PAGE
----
Executive Summary for February 1st

We review the key developments in Syria, including doctors in Afrin warning that medical supplies are running low, Turkey and Russia discussing the establishment of observation posts in Idlib, and continued shelling on Eastern Ghouta killing at least two people.

Published on Feb. 1, 2018 Read time Approx. 3 minutes

Hospital Director Says Afrin Running Low on Medical Supplies

Medical supplies are running dangerously low at the main hospital in the northern district of Afrin, where a Turkish offensive has injured scores of civilians, the hospital director said on Wednesday, according to Reuters.

Turkey launched “Operation Olive Branch”, targeting the Kurdish YPG militia in Afrin, 11 days ago. At least 67 civilians have been killed since the start of the campaign, according to the U.K.-based Syrian Observatory for Human Rights (SOHR).

The main hospital in Afrin has taken in at least 48 people who were killed and 86 who were wounded in Turkish attacks, according to Reuters. Khalil Sabri, head of the Afrin city hospital, warned in a televised press conference that medical conditions in the Kurdish enclave were deteriorating.

“We call on the United Nations to stop the Turkish aggression,” he said. “The medical situation is getting worse in Afrin, and the medical supplies we have are about to run out.”

Turkey escalated its airstrikes on the region this week as ground fighting continued around the towns of Jandairis and Rajo, located to the west of Afrin near the Turkish border, Agence France-Presse reported. At least 12 civilians were wounded in shelling on Afrin on Wednesday, according to AFP.

Meanwhile, two rockets fired from northern Syria into the Turkish town of Reyhanli killed a 17-year-old Turkish girl and wounded another person on Wednesday, the Associated Press said.

This brings the total number of people who have been killed by retaliatory attacks inside Turkey to four, including two Syrian refugees, since the start of Turkey’s campaign.

Turkey and Russia Discuss Idlib Observation Posts as Pro-Government Forces Advance

Turkish president Recep Tayyip Erdogan and his Russian counterpart reportedly agreed to speed up efforts to establish observation points in Idlib province, an unidentified source in Erdogan’s palace told Reuters on Wednesday.

It was not immediately clear where, when and how these observation posts would be set up.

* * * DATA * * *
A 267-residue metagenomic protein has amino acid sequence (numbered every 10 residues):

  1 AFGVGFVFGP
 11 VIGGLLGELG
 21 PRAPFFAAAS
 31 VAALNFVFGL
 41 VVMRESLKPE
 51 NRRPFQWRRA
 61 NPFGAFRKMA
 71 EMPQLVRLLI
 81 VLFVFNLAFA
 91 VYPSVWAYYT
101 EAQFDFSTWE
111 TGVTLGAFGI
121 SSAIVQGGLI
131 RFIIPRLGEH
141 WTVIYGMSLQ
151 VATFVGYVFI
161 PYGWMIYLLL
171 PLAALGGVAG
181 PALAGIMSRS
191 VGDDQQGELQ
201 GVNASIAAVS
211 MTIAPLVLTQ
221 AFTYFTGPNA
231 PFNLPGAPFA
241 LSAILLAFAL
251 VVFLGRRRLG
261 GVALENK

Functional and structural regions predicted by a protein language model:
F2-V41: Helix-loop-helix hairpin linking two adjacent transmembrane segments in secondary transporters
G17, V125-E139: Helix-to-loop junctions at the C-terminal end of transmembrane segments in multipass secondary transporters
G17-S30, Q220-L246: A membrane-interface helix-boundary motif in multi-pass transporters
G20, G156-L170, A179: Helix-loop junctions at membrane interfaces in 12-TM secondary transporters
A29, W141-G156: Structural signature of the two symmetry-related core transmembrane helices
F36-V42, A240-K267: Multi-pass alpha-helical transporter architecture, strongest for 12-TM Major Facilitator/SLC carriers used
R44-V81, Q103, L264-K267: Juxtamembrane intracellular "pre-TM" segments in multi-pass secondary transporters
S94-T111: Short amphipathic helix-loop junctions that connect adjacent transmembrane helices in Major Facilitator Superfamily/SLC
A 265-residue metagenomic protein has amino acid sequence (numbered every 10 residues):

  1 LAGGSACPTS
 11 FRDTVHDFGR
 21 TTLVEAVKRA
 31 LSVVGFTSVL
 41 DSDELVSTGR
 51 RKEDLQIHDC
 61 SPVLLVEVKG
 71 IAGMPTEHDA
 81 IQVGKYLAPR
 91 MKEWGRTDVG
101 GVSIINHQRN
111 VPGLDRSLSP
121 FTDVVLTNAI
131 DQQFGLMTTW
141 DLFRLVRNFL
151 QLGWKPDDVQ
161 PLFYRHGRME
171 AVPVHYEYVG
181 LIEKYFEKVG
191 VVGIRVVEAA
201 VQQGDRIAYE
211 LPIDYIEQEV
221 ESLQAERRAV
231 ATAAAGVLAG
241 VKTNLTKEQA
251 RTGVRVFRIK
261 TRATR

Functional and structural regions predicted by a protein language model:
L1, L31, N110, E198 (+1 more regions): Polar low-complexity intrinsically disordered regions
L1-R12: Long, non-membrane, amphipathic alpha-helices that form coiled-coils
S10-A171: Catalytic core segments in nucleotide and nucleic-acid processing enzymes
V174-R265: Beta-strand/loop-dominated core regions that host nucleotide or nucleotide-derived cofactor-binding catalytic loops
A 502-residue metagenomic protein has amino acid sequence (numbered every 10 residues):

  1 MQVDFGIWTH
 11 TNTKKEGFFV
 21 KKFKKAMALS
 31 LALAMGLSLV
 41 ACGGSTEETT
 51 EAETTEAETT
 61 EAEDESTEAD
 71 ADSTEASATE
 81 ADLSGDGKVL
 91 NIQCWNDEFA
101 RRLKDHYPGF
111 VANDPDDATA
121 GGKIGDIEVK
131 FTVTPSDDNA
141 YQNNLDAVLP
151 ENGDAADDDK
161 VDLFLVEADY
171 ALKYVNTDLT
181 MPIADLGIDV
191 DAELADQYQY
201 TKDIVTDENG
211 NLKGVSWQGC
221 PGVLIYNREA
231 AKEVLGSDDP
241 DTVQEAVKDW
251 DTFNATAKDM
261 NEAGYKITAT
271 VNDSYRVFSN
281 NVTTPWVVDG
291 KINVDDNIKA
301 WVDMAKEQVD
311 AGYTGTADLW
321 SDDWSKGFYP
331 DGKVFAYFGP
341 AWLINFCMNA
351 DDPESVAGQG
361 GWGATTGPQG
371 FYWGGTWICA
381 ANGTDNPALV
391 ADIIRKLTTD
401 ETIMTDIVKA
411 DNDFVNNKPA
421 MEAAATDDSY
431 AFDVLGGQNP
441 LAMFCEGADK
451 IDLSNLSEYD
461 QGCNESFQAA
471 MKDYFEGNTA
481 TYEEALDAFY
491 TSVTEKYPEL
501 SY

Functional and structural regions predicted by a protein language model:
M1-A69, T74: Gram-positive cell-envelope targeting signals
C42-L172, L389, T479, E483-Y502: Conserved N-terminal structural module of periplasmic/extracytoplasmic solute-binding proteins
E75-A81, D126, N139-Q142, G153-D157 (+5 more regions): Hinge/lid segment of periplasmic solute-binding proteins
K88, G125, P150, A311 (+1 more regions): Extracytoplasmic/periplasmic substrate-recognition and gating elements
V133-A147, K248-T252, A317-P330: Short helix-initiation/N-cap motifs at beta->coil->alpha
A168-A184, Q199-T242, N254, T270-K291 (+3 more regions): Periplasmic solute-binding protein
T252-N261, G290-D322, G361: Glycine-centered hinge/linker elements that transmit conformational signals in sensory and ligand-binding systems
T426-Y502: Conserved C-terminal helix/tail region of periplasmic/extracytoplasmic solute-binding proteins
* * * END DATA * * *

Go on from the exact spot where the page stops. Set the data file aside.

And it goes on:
The telephone call between the two presidents comes after a Turkish military convoy was targeted by a car bomb in rebel-held Idlib this week. It is still unclear who was behind the blast that killed one Turkish civil servant and wounded two other people, including a Turkish soldier.

Idlib has emerged as a main flashpoint in recent weeks. The Syrian government stepped up its attacks on Idlib in late December, seizing a string of towns and villages from rebel groups including the al-Qaida-linked Hayat Tahrir al-Sham (HTS) alliance. Nearly 200 civilians have been killed by government airstrikes in the province in the past 37 days, according to the SOHR.

Government forces are now advancing toward the town of Saraqib, after capturing the strategic Abu Zuhour air base in Idlib last month, the SOHR said on Wednesday. The monitoring group said that less than 12 miles (20km) separates pro-government forces in southern Aleppo from the town, which was targeted with heavy airstrikes on Monday.

Idlib is the largest rebel stronghold in Syria. It was designated a de-escalation zone by Turkey, Russia and Iran. But blatant violations in recent months have effectively nullified the agreement.

Shelling on Eastern Ghouta Kills Two

Government forces targeted the besieged Eastern Ghouta suburbs of Damascus with more than 40 mortar shells on Wednesday, according to the SOHR.

At least 27 shells targeted the suburb of Harasta, wounding eight people. An additional 14 shells targeted the suburb of Arbin, killing two civilians and wounding others.

Wednesday’s attack brings the total number of civilians who have been killed by escalated attacks on Eastern Ghouta to 237 since December 29, according to the monitoring group.

Some 58 children and 42 women are among those who have been killed, the SOHR said.

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